More Than Meets the Eye, True Stories about Death, Dying, and Afterlife covers many aspects of the dying and grieving process and sheds light on euthanasia, suicide, near-death experience, and spirit visits after the passing of a loved one. ___________________________________________

Tuesday, April 7, 2009

Dealing with Guilt and Grief

No matter how much we give or do for a critically-ill loved one, it is common to feel that we have not done enough for them. Guilt can be debilitating and keep us stuck in the past. It is important for the caregiver and family members to heal their grief and let go of guilt. A dear friend of mine, Jake Matson, tells his story:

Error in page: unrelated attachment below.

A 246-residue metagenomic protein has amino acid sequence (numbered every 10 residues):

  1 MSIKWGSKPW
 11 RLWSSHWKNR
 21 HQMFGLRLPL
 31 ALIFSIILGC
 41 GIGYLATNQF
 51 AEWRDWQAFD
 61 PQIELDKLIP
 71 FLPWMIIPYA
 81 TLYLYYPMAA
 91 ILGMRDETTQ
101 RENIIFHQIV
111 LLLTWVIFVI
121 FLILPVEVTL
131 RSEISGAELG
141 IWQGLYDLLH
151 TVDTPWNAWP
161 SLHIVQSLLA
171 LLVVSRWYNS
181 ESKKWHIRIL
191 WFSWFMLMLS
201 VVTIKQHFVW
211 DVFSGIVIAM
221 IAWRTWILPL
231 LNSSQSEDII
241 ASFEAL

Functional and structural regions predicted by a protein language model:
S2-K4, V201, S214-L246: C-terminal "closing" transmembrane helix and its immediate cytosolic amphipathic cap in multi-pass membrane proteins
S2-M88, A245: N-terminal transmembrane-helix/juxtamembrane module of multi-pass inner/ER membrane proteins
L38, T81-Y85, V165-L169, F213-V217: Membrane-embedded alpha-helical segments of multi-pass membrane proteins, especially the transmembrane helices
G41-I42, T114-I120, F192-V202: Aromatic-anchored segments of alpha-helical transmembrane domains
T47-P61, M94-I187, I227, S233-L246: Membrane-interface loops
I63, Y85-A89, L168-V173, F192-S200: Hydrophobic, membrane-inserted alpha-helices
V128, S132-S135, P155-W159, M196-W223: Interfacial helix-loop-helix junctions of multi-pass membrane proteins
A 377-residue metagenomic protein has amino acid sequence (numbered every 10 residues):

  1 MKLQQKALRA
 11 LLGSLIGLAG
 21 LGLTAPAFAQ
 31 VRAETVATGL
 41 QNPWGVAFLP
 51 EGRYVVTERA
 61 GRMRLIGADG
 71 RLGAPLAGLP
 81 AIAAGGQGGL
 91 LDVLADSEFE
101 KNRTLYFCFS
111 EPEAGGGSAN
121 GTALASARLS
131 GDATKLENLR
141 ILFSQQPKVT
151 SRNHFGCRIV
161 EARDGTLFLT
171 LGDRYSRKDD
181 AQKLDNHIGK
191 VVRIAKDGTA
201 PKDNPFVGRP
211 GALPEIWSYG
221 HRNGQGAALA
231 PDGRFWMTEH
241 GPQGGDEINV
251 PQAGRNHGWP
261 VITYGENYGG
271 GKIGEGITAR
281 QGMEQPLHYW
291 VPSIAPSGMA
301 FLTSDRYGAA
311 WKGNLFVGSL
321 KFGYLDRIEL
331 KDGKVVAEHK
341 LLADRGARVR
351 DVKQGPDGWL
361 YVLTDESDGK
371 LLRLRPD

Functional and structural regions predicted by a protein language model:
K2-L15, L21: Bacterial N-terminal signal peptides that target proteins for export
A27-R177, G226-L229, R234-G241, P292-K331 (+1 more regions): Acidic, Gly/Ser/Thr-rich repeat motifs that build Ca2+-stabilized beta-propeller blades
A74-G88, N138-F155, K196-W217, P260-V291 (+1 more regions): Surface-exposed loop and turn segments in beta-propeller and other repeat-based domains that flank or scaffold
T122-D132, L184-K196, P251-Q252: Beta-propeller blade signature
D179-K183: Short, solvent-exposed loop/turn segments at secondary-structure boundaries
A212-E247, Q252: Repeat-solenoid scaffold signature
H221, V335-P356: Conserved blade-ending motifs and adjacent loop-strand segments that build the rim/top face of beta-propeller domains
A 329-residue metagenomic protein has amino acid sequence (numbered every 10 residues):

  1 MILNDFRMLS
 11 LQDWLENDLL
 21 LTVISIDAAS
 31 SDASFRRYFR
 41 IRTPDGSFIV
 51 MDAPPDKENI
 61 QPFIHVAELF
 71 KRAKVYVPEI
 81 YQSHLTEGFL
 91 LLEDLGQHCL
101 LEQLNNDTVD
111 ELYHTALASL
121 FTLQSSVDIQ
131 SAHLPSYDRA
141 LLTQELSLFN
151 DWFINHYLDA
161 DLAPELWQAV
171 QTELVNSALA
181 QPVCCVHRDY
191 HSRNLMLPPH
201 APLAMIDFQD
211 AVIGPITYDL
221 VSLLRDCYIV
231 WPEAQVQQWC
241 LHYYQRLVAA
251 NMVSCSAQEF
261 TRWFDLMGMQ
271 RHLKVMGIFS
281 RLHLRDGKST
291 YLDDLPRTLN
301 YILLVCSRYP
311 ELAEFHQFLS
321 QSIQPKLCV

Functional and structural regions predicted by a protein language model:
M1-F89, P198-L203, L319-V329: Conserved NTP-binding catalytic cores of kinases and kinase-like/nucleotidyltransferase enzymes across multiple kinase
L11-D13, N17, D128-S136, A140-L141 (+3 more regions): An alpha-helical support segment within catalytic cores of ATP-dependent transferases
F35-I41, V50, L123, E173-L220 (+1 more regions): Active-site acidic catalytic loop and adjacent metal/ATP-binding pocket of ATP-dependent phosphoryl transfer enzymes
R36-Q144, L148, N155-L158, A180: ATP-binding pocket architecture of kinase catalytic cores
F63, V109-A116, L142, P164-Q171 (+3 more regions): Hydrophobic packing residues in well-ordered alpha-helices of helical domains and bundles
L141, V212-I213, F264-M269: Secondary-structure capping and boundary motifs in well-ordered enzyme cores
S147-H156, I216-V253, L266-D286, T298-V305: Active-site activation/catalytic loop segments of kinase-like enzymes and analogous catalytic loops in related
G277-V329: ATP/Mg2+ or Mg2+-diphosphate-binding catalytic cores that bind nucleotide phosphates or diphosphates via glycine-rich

My grandmother had a stroke and was placed in a nursing home. I hated for her to be in a home and I was mad at my mom and Aunt Sue for putting her there. It was a long time before I would go to see her because I kept hoping she would get better. I guess I knew she was bad off and I didn’t want to see her that way. Finally I met my parents at the nursing home and went inside to see her. At that time my grandmother was very coherent, but she looked like she had aged 15 years since the last time I had seen her. She couldn't do anything for herself and the home provided the constant care that she required.